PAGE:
U.S. Inflation Gauge Increases at Slowest Pace in Four Months

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A key measure of U.S. consumer prices rose in September at the slowest pace in four months, signaling little threat of accelerating inflation as the economy recovers.

The consumer price index rose 0.2% from the prior month after a 0.4% gain in August. Compared with a year earlier, the gauge increased 1.4%, after August’s 1.3% rise.

The core CPI, which excludes volatile food and fuel costs and is viewed by Federal Reserve policy makers as a more reliable gauge of price trends, also increased 0.2% from the prior month and climbed 1.7% from a year ago, Labor Department figures showed Tuesday. The key inflation figures on a monthly and annual basis matched the median forecasts in a Bloomberg survey of economists.

The moderation in consumer inflation occurred despite another hefty increase in used-motor vehicle prices and reflects subdued demand in some parts of the economy as the coronavirus continues to disrupt business and millions of Americans remain unemployed. Even so, the rebound in spending from the depths of the pandemic-induced slowdown has allowed for a gradual increase in prices.

“Although inflation did not brake heavily during this unique period, price increases started to ease six months in,” Jennifer Lee, senior economist at BMO Capital Markets, said in a note. “Supply issues and higher input costs have added to pricing pressures, but elevated unemployment will hold back more significant gains.”

Fed policy makers are determined to push inflation higher, and have signaled they expect to hold interest rates near zero at least through 2023 to help achieve that goal. The U.S. central bank targets 2% inflation, measured by the Commerce Department’s personal consumption expenditures price index. That gauge has been almost continually below that goal since 2012, with PCE running a little bit weaker than CPI on average during that time.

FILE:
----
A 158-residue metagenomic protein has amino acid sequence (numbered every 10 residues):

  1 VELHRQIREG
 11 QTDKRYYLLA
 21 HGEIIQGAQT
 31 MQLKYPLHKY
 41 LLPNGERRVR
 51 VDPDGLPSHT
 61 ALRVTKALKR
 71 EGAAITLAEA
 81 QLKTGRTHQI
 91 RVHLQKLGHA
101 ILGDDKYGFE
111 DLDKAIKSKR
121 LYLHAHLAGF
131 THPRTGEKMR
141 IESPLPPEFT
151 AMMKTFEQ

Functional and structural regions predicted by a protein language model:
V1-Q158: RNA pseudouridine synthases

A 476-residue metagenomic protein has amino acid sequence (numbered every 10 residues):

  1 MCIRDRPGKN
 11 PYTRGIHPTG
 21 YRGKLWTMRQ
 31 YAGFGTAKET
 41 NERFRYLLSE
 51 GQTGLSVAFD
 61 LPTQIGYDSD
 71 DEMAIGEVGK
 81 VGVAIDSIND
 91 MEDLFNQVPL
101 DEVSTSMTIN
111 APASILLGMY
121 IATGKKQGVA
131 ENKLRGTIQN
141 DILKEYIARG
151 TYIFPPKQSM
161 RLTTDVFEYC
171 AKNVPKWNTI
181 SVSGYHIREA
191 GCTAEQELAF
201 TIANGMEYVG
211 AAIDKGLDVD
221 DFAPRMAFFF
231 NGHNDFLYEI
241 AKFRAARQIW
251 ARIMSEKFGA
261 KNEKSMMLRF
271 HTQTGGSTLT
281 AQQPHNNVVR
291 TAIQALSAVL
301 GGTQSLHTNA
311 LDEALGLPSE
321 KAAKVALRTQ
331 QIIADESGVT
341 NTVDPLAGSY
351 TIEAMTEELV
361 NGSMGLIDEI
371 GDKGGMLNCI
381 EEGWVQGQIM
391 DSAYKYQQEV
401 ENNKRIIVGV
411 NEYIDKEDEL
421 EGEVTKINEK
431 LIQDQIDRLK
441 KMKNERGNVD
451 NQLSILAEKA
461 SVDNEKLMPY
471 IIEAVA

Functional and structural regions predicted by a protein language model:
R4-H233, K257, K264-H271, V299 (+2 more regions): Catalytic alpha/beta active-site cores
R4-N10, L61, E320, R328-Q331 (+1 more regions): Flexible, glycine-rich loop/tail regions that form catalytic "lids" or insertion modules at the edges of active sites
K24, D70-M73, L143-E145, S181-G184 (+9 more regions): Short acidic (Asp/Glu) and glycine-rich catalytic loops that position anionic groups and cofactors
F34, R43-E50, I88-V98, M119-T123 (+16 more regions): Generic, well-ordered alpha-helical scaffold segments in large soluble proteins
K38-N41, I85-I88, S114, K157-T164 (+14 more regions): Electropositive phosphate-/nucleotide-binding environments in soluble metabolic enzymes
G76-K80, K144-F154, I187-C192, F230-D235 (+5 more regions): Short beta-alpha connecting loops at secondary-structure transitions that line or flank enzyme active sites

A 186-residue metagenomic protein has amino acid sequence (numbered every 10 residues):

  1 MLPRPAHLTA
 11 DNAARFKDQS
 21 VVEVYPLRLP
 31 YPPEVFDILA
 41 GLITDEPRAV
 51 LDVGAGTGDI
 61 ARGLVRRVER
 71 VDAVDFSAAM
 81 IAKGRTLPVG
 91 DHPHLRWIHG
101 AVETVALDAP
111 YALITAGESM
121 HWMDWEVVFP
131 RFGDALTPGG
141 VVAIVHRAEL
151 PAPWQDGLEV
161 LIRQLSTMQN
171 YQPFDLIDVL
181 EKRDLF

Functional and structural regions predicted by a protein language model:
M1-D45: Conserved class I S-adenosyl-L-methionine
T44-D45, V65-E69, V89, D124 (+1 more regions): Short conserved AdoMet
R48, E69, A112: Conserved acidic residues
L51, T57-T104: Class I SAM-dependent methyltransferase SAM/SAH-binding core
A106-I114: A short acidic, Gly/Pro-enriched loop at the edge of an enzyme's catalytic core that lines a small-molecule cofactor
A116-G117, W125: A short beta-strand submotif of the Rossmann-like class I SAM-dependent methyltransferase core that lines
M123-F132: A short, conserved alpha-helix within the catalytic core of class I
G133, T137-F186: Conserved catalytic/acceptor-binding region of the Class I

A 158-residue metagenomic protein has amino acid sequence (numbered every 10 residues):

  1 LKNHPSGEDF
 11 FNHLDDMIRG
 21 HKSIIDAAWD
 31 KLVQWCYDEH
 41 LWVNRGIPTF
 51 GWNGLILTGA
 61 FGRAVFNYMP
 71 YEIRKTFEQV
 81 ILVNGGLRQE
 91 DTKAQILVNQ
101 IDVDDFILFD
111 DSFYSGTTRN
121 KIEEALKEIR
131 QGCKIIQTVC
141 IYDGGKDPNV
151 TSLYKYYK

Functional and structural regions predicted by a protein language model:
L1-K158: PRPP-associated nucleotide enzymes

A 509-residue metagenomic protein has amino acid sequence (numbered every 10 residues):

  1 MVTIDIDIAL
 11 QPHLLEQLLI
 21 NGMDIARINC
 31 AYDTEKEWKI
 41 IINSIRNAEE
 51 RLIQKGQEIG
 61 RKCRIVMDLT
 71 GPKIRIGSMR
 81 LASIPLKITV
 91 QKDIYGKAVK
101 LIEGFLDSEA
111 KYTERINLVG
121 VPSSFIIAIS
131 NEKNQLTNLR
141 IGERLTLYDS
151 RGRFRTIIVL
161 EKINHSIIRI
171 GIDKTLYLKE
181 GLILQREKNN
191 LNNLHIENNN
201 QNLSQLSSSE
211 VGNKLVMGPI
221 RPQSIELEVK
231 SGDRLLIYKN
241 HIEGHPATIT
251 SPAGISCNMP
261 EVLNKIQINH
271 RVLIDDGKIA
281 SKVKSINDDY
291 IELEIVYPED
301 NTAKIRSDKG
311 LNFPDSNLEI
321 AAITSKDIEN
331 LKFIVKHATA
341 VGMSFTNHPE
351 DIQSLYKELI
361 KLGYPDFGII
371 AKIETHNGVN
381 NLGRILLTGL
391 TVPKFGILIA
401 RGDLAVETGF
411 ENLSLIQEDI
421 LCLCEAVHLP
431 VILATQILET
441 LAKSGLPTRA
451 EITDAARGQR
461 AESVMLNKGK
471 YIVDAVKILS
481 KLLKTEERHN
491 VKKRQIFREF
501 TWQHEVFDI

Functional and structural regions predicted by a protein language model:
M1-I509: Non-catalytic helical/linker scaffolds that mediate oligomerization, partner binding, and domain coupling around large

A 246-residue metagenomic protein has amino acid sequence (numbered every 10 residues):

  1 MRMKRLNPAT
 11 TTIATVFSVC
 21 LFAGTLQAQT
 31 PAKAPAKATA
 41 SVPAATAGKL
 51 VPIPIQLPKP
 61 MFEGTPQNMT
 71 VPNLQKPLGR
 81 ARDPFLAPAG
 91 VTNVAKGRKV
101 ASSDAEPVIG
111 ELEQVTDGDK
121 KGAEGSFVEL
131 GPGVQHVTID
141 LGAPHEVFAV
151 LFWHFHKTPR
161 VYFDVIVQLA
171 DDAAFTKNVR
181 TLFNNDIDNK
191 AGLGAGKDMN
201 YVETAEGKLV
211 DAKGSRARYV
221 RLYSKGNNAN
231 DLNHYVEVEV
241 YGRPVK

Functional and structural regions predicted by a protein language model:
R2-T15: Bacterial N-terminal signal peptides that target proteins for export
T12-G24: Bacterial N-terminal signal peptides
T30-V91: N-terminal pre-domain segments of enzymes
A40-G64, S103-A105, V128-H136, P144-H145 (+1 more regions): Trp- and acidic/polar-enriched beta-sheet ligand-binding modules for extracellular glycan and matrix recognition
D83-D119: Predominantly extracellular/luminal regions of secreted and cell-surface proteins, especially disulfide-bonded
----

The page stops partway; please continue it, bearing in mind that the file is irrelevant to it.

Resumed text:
Fed Chair Jerome Powell said in late August that the central bank will now aim to achieve 2% inflation on average over time and will tolerate periods when price pressures moderately overshoot that level. That means it will be slower to raise rates in response to declining unemployment than in the past.

The CPI report showed used-vehicle prices jumped by 6.7% from a month earlier, the most in data back to 1969. At the same time, inflation was restrained by a modest gain in shelter costs, which rose 0.1% for a second month. Compared with September 2019, shelter costs were up 2%, the smallest annual gain since February 2012.

Apparel prices, the cost of motor vehicle insurance and airfares declined from a month earlier. The decrease in airfares reflects a travel industry devastated by the health crisis.

Grocery-store prices declined 0.4% in September, while food away from home increased by the most since July 2008. Cheaper grocery-store items are a welcome relief for Americans who months ago saw larger supermarket receipts as the population hunkered down and stocked up.

— With assistance by Alister Bull, and Sophie Caronello

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